It is too easy to mock the idea of a county government trying to do something about the massive problem of climate change — too easy and just dead wrong.
No, Frederick County cannot solve this global problem. Yes, it should be the job of national governments in the United States and around the world to address the problem.
But when our national government refuses to even concede there is a problem, local communities of every size must look to themselves and see what steps they can take.
That means officials at the state level, the county level, the city level and even among smaller communities all have roles to play. While giant leaps toward combating climate change are most desirable, small steps have their place, too.
Two Frederick County Council members, Jessica Fitzwater and Kai Hagen, are working together on a resolution that would declare a climate emergency and establish an ad hoc Climate Emergency Mobilization Workgroup to come up with steps we might take right here in our community.
Good for them.
Fitzwater and Hagen, who have been working on the resolution for months, envision a group drawn from the local scientific and environmental community who would meet with county officials for a year.
After that time, the group would make formal recommendations for action items to the County Council.
Fitzwater told News-Post reporter Steve Bohnel that the creation of a work group is a “natural next step” toward the goals of Livable Frederick, the county’s master plan, which the council adopted in September.
“Basically, [it’s] just recognizing that the county has a role to play in combating climate change and making sure we have some action steps to bring forward,” she told our reporter.
“We aren’t climate scientists, we’re part-time citizen legislators, but we as a county need to make sure we’re making decisions through the lens of climate change, and that’s what I’m hoping to do,” Fitzwater added.
Sometimes, small changes at the local or state level have the potential to make a real difference in the climate battle. Take, for example, the push for more mass transit. The first idea may be to ease traffic on our roads, but the resulting change might also be beneficial to the environment.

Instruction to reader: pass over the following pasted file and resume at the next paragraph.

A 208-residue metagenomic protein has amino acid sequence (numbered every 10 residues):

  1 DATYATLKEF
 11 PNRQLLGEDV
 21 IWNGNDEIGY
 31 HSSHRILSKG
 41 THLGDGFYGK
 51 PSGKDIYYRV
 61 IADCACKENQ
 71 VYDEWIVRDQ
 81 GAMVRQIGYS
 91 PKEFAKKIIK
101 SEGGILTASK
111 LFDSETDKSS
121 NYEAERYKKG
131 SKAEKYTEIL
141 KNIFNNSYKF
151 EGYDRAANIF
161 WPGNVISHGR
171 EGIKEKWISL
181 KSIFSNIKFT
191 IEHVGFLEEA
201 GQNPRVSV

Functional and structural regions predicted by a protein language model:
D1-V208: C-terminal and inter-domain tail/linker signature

Right now, a transportation plan being developed in Montgomery County could include a rapid-service bus from Frederick County to northern Virginia.
News-Post reporter Ryan Marshall recently wrote about the I-270 Corridor Transit Plan, now in its early phase, that would utilize new toll lanes along Interstate 270. Bus rapid transit would carry riders on express routes with limited stops.
According to 2018 data from the state’s Department of Labor, Licensing and Regulation, nearly 24 percent of Frederick County residents work in Montgomery County. An additional 3 percent commute to Washington, D.C., and almost 6 percent go all the way to Virginia.
While the prospect of reducing traffic on I-270 is exciting, the removal of 50 cars by each bus would represent a significant reduction in emissions, especially if the buses were powered by electric motors.
Even a proposal like the one made recently by County Executive Jan Gardner for a shuttle bus service in small towns around the county might be able to reduce dependence on auto trips. And every little bit can help.
A serious work group study should be able to propose numerous ideas for cutting carbon emissions at the county level.
Someday, we hope, the climate change deniers that include the Trump administration will be replaced by public officials willing to make hard choices about saving the environment. But until that time comes, we must all do what is within our power.